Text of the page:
AFUA COOPER with Lillian Allen, Rudyard Fearon, Juhzme, Michael St. George and J. Nichole Noel at Planet Africa Restaurant (2111 Jane), tonight (Thursday, August 29). $12. 416-745-4442; 416-516-8504.
Afua Cooper makes history come alive. Strike a match to her debut Worlds Of Fire [In Motion] disc and poetic voices from the past call out in joy, sorrow, frustration and liberation, winding their stunning narratives around reggae riddims, bass and beats. The esteemed dub poet's been perfecting her craft over the past two decades, sharing stages with folks like Margaret Atwood, Lillian Allen and Amiri Baraka.
Sitting in the front window of a Queen West café, Cooper brings her own history into the present. Her eyes light up as she takes a trip down memory lane.
"I started doing dub poetry right here on Queen Street, in this very scene," she smiles. "The Cameron, the Rivoli, all the spots along here, in community centres, a lot of rallies, marches, leftist things, feminist events, International Women's Day. At that time the whole anti-apartheid movement was heating up, so a lot of our work was geared around that.
"When we started out doing what we called dub poetry, it was me and Lillian Allen and only a few others. Now so many people describe themselves as dub poets! We paved the way for a lot of black poets in this city. I'm even surprised. I keep thinking, "Twenty years! My goodness!'"
Cooper chuckles bashfully. Bringing the past to life ain't no biggie for this dubwise phenom. Besides having published numerous volumes of her own poetry, Cooper's a professor of history and Caribbean studies at York and Ryerson Universities.
She says her academic and artistic personas are intertwined, feeding off each other. The cool thing is that Cooper's scholarly work deals with excavation, digging deep into Canadian history to unearth the vast and forgotten contributions of black people in this country.
Similarly, poems like Negro Cemeteries (inspired by the discovery of hidden black burial plots) and The Child Is Alive (based on a plantation birth scene in the film Sankofa) offer a type of archeology, allowing the silenced voices of slaves and refugees to speak through songs.
Her historical research may lay the foundations for much of her work, but Cooper's own family stories also figure prominently in her poems.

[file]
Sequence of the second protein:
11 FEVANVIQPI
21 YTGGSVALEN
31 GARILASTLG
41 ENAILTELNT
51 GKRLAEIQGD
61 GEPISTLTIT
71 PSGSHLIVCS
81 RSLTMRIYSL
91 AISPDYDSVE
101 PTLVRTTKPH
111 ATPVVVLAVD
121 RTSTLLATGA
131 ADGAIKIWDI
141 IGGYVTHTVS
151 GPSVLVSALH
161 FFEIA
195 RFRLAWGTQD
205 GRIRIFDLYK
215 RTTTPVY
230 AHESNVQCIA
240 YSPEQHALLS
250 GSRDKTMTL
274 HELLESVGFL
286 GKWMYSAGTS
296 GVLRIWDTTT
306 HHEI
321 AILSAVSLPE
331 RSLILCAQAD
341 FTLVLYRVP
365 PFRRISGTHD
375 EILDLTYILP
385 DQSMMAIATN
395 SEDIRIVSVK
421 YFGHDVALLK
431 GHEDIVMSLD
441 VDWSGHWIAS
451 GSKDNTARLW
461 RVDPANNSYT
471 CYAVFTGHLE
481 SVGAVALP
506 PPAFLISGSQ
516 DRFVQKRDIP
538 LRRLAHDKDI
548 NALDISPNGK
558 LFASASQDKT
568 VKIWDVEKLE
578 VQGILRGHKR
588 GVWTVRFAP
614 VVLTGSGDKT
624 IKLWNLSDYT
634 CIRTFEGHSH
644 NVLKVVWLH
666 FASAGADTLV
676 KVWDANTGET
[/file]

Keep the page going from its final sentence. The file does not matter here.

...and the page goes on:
"I'm inspired by my children, by daily life, going to school, being poor. On my mother's side, my grandfather had 12 kids. He migrated across Jamaica with his wife and children to find work, but his wife died of breast cancer. I grew up on those stories, and saw my grandfather as a great hero.
"My other grandmother's husband died when they were a young couple. They'd only been married for three years, and she had three children aged three and under. She's talked about what it meant to put a husband in the ground, what it meant to go out and seek work as a young woman."
Memories Have Tongue, the third track on Worlds of Fire [In Motion] sets her grandmother's struggles to a lilting island melody with bright steel drums and swaying dubby bass lines. The disc marries Cooper's words to soaring reggae music, fleshed out by Juno-winning producer Lazo and his Radikals band.
Cooper admits she'd like to experiment with a wider variety of musical genres. She started out rhyming over West African drums when she played percussion with the Gayap Riddim Drummers, and Afro-Cuban beats really turn her crank.
Still, there's something vital about the spirit of reggae that keeps her comin' back.
"Reggae music is all over the place," she proclaims. "Everywhere -- Australia, New Zealand, Arizona, Africa -- you'll see red, green and gold flags.
"Within the Maori community, reggae music is their anthem. It's the same thing in Brazil with people who are fighting the government and the destruction of the Amazon rainforest.
"It's rebel music, a music of resistance. And the poetry, for the most part -- even though some people say we're trying to water it down -- is a poetics of resistance. There's no getting around that." firstname.lastname@example.org